Around 710 A.D., St. Fergus established a church near the site of the present building.
That first church would have been of typical, Celtic style, mud and wattle construction. “Environmentally friendly” long before the term was probably thought of.
A more sturdy structure made from stone was dedicated in 1242 and replaced about 1790. Since then, the church interior was “remodelled” and renovated in 1934 with the Chancel built then and the Pulpit moved from the south wall to its present position.
Another past resident of Glamis was Margaret Bridie, reputed to have been the creator of the famous Forfar Bridie.
The Strathmore Aisle is the oldest part of the present church. The wife of the first Lord Glamis ordered its construction in 1459 for her late husband. When she died, she was buried alongside her husband. Strictly speaking, the Aisle is a “mortuary chapel” and stood apart from the church.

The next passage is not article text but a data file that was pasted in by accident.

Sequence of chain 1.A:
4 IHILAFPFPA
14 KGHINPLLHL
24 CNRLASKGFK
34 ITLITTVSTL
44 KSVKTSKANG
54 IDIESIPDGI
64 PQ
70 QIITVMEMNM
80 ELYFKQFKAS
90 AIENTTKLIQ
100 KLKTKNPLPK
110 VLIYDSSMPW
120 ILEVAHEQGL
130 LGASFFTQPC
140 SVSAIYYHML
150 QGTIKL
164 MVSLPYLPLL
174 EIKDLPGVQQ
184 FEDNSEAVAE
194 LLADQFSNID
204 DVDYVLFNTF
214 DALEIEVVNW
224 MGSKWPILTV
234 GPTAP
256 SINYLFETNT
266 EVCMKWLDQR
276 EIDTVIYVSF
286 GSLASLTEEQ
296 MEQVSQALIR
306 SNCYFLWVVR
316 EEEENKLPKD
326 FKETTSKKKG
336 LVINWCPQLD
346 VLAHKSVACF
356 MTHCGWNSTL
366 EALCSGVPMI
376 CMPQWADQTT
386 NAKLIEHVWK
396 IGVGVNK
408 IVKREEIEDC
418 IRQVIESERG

In 1971, the Reverend Dr. Henderson and congregation restored the Strathmore Aisle after it had been derelict for quite some time. Only then was it connected to the church.
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Bob Douglas unless otherwise stated.